# Michelson's recent researches on light. By Joseph Lovering, President (April 10, 1889).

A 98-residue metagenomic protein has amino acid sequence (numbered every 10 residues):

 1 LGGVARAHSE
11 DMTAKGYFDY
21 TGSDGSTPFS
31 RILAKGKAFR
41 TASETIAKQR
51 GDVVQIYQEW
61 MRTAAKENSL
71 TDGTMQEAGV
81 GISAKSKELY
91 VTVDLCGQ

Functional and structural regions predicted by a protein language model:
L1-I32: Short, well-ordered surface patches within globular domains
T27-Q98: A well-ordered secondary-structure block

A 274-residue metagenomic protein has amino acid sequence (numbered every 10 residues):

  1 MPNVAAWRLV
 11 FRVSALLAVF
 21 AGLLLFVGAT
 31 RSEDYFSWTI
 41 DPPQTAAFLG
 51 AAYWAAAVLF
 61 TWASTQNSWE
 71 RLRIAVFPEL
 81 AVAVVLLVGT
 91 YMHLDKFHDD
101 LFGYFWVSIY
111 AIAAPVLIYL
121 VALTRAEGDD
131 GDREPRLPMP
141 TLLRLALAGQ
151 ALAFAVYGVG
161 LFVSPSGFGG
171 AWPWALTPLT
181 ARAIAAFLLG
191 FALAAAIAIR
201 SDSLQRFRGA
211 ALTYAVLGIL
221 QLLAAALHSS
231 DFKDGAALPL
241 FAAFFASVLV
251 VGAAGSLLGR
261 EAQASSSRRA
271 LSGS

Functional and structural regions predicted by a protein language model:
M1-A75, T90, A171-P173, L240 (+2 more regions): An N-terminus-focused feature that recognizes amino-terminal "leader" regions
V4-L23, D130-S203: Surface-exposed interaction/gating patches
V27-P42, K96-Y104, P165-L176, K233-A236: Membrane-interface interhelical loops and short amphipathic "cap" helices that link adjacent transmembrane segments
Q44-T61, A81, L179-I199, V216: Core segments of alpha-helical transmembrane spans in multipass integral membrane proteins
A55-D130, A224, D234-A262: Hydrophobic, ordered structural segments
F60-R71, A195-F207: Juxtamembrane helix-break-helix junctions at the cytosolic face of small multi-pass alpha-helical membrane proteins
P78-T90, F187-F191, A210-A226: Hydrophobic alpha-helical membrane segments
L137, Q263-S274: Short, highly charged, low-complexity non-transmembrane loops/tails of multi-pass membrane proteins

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 polarization was 18° 40′ and 24° 58′ for the two bundles. By Fresnel's hypothesis the change in the velocity of light from the motion of the medium is ±((μ–1)/μ2)v. The greatest available velocity for the medium is that of the earth in its orbit, viz, 101,708 feet per second (31,000 meters). At the time of the solstices this motion is horizontal, and from east to west at noon. If the incident light comes from the west, the velocity of light is diminished by Fresnel's fraction of the velocity of the earth. If the light comes from the east, its velocity is increased by the same amount. The change in the index of refraction (or δμ/μ) is equal to (v′/v) (μ2–1); this for an index of 1.513 amounts to 1/11740. Measurements show that in glass, the index increasing by a certain fraction, the rotation increases by a fraction four and one-half times greater, and the consequent change in the plane of polarization would be 1/2500. The total change on reversing the direction from which the light came would be 1/1250. If the incidence is 70°, and allowance is made for the change of direction inside of the glass, the fraction becomes 1/1500. When a ray of light falls on a single plate of glass at an angle of 70°, if its plane of primitive polarization makes an angle of 20° with the plane of refraction, this plane is changed by 6° 40′. This multiplied by gives sixteen seconds for the probable effect of the earth’s motion. With forty such plates the effect would be increased to ten and two-third minutes. Two mirrors were used, one to the east and the other to the west, and light could be sent by a heliostat upon either one. The apparatus was easily turned through 180° so as to receive successively the light which travelled with or against the earth’s motion. With a single pile of plates highly inclined and a second pile less inclined, of more highly tempered glass and in the opposite azimuth, a rotation of 50° could be produced, while the tendencies to elliptical polarization were exactly balanced. The motion of the earth could modify this result to the extent of only two minutes; which is too small for accurate observation. Fizeau then resorted to a device already indicated by Botzenhart for amplifying this effect. A small variation in the primitive plane of polarization produces a greater effect the smaller the azimuth of this plane. If the original azimuth is only 5°, a small change in the azimuth trebles the value of the rotation. A large rotation is first produced on a ray whose azimuth is large, and then this rotation is largely changed by another pile so placed that the ray enters it under a small azimuth. More than two thousand measurements were made under various conditions. For noon observations at the time of solstice the rotation was always greater when the light came from the west, and was less at other times of day. The excess in the value of the rotation when the light came from the west varied between 30′ and 155′, according to the different ways in which the piles of plates were combined. The difference in the values of the rotation according as the light came from the west or east was consistent with a change in the index of refraction corresponding to Fresnel's hypothesis. Fizeau indicated his intention of renewing the research with improved apparatus, but no further publication on the subject by him can be found. Faye has criticised this investigation of Fizeau, on the ground that he has taken no account of the motion of the solar system towards the constellation Hercules. This motion, recognized by astronomers on substantial evidence, amounts to 25,889 feet per second (7,894 meters) at its maximum. Its influence is almost zero at noon of the solstices. But it increases after noonday. Faye examines Fizeau's observations at 4 P. M., and finds discrepancies of 12′ or 15′ between the results of theory and observation. By neglecting the term which corresponds to the motion of the solar system, Fizeau's observations accord better at all hours of the day. Must the inference be, Faye asks, that the solar system does not move? Tessan, in reply to Faye, says that the sun, from which Fizeau derived the light used in his experiments, moves with the rest of the solar system; and that therefore Fizeau was justified in neglecting the term which expresses this motion, as of no effect on his calculations. Fizeau's theory depends only on the relative velocity between the source of light and the body which receives it; that is, the velocity of revolution and rotation of the earth. In 1881, Professor Michelson published the results of his investigation on this delicate problem. He first calculates the probable difference of time taken by the light in going and returning over a given distance, according as that distance lies in the direction of the earth’s motion or at right angles to it. If the distance were 1,200 millimeters, the difference of time translated into space would be equal to one-twenty-fifth of a wave-length of yellow light. The apparatus was ingeniously devised so as to bring about fringes of interference between the two rays which have travelled on rectangular paths. The whole apparatus was then turned round bodily through 90°, so as to exchange the conditions of the two interfering rays. Special apparatus was made for this experiment by Schmidt and Haensch of Berlin, and was mounted on a stone pier at the Physical Institute of Berlin. It was so sensitive to accidental vibrations that it could not be used in the day-time, nor indeed earlier than midnight. To secure greater stability the apparatus was moved to the Astrophysikalisches Observatorium in Potsdam, in charge of Professor Vogel. But even here the stone piers did not give sufficient protection against vibration. The apparatus was then placed in the cellar, the walls of which formed the foundation for an equatorial. But stamping with the feet, though at a distance of 100 meters, made the fringes disappear. The experiments were made in April, 1881. At this time of the year, the earth’s motion in its orbit coincides roughly with the motion of the solar system, viz, towards constellation Hercules. This direction is in-